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Physical Characteristics of the Jaguar

Author: Lisa Jeeves
by Lisa Jeeves
Posted: Mar 03, 2016

While often confused with its felidae family counterpart the Leopard, the mighty Jaguar is a completely different animal, with unique and distinct physical characteristics all of its own. While anyone who embarks on a dedicated wildlife watching trip in the hopes of encountering this magnificent big cat will not be doing any of the Jaguar tracking themselves – this is the job of experienced naturists and local guides that accompany the tours – it can be very useful to learn a little about the animal's physical characteristics.

Physical Characteristics

This spotted big cat is the third largest in the Panthera genus, with only the Lion and Tiger exceeding it in size and body weight. While it may resemble the Leopard most closely, its behavioural traits are closest to those of a Tiger.

Size and Structure

A male's average size is around 55-95kgs, but they have been recorded as weighing up to 150kgs. From the head to the tip of the tail, a male can measure between 2.3-2.6 metres, and can stand about 65-75cms high. Females are generally about 10-20% smaller than males.

Jaguars are stocky and muscular, allowing them to be extremely agile on both land and water – able to crawl, climb, swim, and hunt prey up to 360 kgs. Their physical strength also allows them to drag their prey long distances into the privacy of the jungle and even up trees to feed.

Coat and Colour

The big cat's coat is most commonly yellowish-gold with black 'rosettes', or spots, but it can also appear black or reddish-brown – which is known as melanistic. Melanism occurs when there is an increased amount of pigmentation, but it is quite rare, accounting for only about 6% of the entire population in Central and South America.

While it may appear these darker coloured big cats (also known as Black Panthers) have no spots, this is not true; although harder to discern, the rosettes are present. The rosettes, which are unique to each individual, are larger than the Leopard's and also have smaller spots inside them – sometimes several, sometimes just one. The spots around the tail and head area are generally solid and may merge into a band around the tail. The fur around the lower flanks, throat and underbelly is generally white.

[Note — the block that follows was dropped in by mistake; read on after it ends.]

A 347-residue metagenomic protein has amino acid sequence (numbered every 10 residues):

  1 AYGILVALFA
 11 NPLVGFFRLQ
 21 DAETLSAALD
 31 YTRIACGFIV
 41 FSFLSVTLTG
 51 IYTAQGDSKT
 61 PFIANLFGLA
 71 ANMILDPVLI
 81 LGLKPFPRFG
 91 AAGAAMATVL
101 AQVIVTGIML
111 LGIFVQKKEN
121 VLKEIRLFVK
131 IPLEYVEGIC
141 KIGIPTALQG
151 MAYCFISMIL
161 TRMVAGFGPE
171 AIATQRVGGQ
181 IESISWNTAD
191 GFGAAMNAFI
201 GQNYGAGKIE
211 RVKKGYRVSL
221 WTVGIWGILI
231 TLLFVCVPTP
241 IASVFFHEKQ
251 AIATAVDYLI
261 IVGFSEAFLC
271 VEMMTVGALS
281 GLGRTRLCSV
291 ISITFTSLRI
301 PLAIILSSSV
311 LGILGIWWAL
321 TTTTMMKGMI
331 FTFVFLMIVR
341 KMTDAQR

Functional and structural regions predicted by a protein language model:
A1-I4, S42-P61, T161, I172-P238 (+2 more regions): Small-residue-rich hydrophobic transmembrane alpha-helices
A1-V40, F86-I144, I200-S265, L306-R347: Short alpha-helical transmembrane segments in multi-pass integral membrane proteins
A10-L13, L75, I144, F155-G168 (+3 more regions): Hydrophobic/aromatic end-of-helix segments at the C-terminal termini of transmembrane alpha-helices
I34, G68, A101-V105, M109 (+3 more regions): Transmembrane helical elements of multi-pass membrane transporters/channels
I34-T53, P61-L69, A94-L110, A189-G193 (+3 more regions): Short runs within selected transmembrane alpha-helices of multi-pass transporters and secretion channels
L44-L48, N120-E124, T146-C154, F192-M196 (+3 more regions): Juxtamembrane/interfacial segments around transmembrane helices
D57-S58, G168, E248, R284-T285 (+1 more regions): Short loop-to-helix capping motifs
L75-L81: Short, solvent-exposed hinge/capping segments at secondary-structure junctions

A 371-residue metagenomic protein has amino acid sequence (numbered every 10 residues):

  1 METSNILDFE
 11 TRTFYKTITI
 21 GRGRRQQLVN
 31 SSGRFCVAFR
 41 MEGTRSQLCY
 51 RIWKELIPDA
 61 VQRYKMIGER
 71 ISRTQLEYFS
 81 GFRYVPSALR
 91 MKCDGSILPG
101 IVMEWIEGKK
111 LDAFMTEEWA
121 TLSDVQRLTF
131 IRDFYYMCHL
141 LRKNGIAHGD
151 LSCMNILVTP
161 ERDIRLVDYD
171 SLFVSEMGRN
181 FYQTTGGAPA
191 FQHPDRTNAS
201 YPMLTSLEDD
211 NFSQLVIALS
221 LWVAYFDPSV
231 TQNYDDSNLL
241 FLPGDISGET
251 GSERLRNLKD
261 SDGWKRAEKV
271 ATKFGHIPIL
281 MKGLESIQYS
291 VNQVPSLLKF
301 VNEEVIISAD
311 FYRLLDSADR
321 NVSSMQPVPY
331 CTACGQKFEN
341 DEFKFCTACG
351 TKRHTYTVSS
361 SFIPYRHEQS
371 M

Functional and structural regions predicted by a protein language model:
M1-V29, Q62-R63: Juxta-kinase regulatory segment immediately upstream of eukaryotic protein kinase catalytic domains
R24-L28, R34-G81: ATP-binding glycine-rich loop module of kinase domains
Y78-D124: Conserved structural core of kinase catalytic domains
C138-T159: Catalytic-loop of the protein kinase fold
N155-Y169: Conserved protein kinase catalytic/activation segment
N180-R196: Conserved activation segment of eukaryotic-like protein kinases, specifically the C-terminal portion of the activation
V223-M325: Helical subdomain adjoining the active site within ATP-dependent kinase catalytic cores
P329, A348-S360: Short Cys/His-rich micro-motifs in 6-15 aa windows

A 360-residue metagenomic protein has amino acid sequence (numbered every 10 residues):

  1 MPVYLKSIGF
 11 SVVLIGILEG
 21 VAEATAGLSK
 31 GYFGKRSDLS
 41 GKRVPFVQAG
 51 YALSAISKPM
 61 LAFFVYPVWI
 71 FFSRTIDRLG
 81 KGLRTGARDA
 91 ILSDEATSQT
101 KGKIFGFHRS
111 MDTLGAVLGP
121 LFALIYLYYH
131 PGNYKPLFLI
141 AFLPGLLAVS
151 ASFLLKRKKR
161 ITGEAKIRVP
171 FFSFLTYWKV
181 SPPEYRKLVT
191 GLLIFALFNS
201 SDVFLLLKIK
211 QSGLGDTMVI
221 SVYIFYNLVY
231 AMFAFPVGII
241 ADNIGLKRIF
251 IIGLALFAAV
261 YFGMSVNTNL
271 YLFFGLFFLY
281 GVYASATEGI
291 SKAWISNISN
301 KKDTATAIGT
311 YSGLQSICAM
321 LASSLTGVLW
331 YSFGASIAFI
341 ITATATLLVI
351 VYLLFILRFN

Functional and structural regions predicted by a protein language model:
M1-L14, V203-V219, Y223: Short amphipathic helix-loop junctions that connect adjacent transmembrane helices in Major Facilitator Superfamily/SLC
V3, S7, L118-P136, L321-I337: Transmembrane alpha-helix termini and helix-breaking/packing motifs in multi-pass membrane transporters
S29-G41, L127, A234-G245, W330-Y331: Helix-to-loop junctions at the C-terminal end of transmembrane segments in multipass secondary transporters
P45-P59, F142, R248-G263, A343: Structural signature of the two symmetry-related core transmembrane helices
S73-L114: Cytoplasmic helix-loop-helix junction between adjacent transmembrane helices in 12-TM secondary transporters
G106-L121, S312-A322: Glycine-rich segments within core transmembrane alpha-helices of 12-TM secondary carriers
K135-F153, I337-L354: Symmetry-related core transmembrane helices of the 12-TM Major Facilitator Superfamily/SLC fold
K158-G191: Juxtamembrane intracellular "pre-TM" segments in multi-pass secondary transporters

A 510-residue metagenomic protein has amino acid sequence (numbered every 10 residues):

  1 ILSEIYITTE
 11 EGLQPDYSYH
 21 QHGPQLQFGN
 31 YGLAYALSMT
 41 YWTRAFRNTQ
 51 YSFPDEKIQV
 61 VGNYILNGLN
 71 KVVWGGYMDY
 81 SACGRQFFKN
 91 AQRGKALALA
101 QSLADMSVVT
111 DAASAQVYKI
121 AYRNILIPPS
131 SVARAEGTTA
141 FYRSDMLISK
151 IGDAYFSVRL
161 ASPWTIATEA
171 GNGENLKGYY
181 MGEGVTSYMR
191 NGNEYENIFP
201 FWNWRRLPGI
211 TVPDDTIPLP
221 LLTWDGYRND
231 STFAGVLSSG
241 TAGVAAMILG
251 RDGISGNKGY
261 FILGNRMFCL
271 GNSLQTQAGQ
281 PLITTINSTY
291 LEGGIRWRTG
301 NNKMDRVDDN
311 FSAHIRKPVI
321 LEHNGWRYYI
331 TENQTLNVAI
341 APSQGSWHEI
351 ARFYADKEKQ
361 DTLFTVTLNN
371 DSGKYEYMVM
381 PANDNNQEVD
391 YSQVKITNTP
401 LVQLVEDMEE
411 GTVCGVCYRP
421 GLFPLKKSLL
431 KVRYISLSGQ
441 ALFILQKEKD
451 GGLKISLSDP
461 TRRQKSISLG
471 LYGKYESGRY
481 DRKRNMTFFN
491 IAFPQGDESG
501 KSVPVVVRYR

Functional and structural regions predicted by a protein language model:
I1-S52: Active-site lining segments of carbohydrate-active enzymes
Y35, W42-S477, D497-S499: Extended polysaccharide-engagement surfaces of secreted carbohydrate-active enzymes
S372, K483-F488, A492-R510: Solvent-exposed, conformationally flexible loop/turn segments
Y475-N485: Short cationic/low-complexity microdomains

Head and Teeth

The animal has a very distinctive broad head, extremely powerful jaws, and a shorter tail than the Leopard. Its jaws allow it the status as one of the animal world's most efficient killing machines. Employing a unique method of killing its prey, it stalks it stealthily before ambushing and slaying it with one swift strike through the temporal bones of the skull with its lethal canine teeth. This ability also enables it to pierce the shells of turtles, should the opportunity arise.

While there is still much to be learnt about this secretive big cat, understanding aspects of not only its behaviours, but its physical characteristics and habitat, allows researchers and guides involved in Jaguar tracking to more accurately predict where and when they may appear within their territory.

Marissa Ellis-Snow is a freelance nature writer with a special interest in Jaguar tracking in the Brazilian Pantanal region. Being passionate about her subject, Marissa chooses the expert-led wildlife holidays organised by Naturetrek, which have brought her unforgettable sightings of a wide range of wildlife in some of the most spectacular regions on Earth.

About the Author

Writer and Online Marketing Manager in London.

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Author: Lisa Jeeves

Lisa Jeeves

Member since: Oct 18, 2013
Published articles: 4550

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